In recent years, Nevada has drawn plenty of tech companies to the state, in particular to Northern Nevada, which is close to both Silicon Valley and Lake Tahoe. On top of that, Nevada does not collect personal income tax. Lawmakers are now looking at a new way to try to lure companies to the state and, as Benjamin Payne reports, the approach is controversial.
Imagine going to work, sending your kids to school, buying your groceries, all on land owned by your employer … in a county established by your employer.
“This is the creation of a new political subdivision within the state of Nevada. They become independent of the host jurisdiction, the host county that they are in,” said Jeremy Aguero, a consultant with Applied Analysis. Aguero was hired by Blockchains LLC, a tech company that wants to carve out what would essentially be a new county government on land it already owns in the desert east of Reno.
That can’t happen under Nevada law. But legislators are planning to study a concept proposed by Democratic Gov. Steve Sisolak that could pave the way for so-called “innovation zones” as outlined by Aguero.
The proposal applies to companies that own at least 50,000 acres of undeveloped land in Nevada. And not just any companies — companies that deal in “innovative technologies.” There are other requirements, too.
Companies that meet the requirements will generate revenue, according to Aguero: “Sales tax, property tax, those type of things, to provide every type of service that any local government or county government, regional government, would otherwise provide,” he said.
These services include parks, water, even police. That’s concerning to Pat Garofalo, a public policy analyst at the American Economic Liberties Project, a corporate accountability think tank. “It just strikes me as a modern-day reinvention of the company town,” Garofalo said.
Old company towns of the late 1800s and early 1900s were places where a single company owned not just the factories, but also the homes, the stores and pretty much everything else.
“Putting some lipstick on an extremely old and exploitative idea doesn’t make it any less old and exploitative,” said Garofalo. “The fact that it’s fancy tech companies instead of a mining company or a timber company doesn’t mean that the power dynamics are magically fixed.”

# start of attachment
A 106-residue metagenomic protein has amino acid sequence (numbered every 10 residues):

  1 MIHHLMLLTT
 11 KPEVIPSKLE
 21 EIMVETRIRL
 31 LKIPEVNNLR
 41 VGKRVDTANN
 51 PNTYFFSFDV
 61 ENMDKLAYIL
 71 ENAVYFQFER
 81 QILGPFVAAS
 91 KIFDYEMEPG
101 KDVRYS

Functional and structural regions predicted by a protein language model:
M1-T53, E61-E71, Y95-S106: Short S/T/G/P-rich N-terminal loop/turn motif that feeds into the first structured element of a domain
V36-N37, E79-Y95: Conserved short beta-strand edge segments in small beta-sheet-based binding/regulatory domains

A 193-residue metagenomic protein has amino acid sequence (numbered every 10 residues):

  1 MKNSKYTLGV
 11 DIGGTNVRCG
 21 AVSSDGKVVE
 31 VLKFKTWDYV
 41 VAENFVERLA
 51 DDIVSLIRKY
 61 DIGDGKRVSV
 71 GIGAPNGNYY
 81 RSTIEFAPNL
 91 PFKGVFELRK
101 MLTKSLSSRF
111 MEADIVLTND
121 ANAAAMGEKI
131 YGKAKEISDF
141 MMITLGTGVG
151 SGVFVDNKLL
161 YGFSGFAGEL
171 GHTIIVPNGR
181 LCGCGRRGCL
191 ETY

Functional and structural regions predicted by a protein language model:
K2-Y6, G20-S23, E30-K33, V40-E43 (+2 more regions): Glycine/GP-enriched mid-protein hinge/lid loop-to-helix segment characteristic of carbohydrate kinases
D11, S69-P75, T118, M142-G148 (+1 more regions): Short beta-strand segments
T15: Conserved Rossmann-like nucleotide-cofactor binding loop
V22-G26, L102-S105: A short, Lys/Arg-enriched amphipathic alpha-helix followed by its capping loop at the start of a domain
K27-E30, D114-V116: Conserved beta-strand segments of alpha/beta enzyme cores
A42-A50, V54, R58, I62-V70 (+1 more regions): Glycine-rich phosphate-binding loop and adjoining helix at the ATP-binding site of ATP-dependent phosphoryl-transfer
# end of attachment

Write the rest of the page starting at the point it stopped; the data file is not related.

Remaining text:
Storey County, where Blockchains owns its land, is also opposed to the proposal. County Manager Austin Osborne said the company could build housing and facilities under the existing legal framework.
“We really are the innovation zone already. We’re fast, we’re expedient, we’re easy to work with,” he said.
Sisolak remains bullish on the idea. “We’re not risking anything, as a state, on this. There is zero risk for the state of Nevada,” said Sisolak. “The developer is putting up the money. They’re taking the risk. The state and its residents are getting the benefit.”
That benefit would be revenue from the afore-mentioned industry-specific tax imposed on the company. For instance, a tax on all blockchain transactions made in the area. Just how much that tax could generate remains unclear.
A final decision by the legislature’s committee on whether to recommend the proposal is due by the end of the year. Even if the concept gets the thumbs-up, it will still need to be passed and signed into law.
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If you’re wondering what exactly counts as an “innovative technology,” a draft bill aiming to help Blockchains set up a specialized jurisdiction lays out eight categories, including robotics, artificial intelligence, the internet of things, renewable resources and, of course, blockchain technology.
The Center for American Progress put out a report in 2019 arguing that we still have many so-called “company towns” in the U.S., with one dominant company employing a big chunk of the local labor force and giving workers in the area few, if any, options to negotiate for better working conditions or wages.
For more details of how company towns used to work, Smithsonian Magazine took a look back at some of the more famous ones from the Industrial Revolution, including places like Lowell, Massachusetts, and Hershey, Pennsylvania. (You can probably guess the company for that last one.)
Virginia Commonwealth University’s Social Welfare History Project offers a look at the rise and fall of company towns from the 1880s to 1935, with a deep dive into what happened when the owner of the Pullman railroad car company tried to run a “utopian village” where workers had to pay higher rent to live in homes they were required to live in to work for the company.
Suffice to say, many people in the village weren’t fans.
The National Coal Heritage Area and Coal Heritage Trail in West Virginia has also charted a history of the state’s infamous coal towns, where it says all life revolved around the company store (once memorialized by Johnny Cash), usually the only store in town, which, with no competition, charged higher rates than people paid in cities, sometimes pushing miners deep into debt.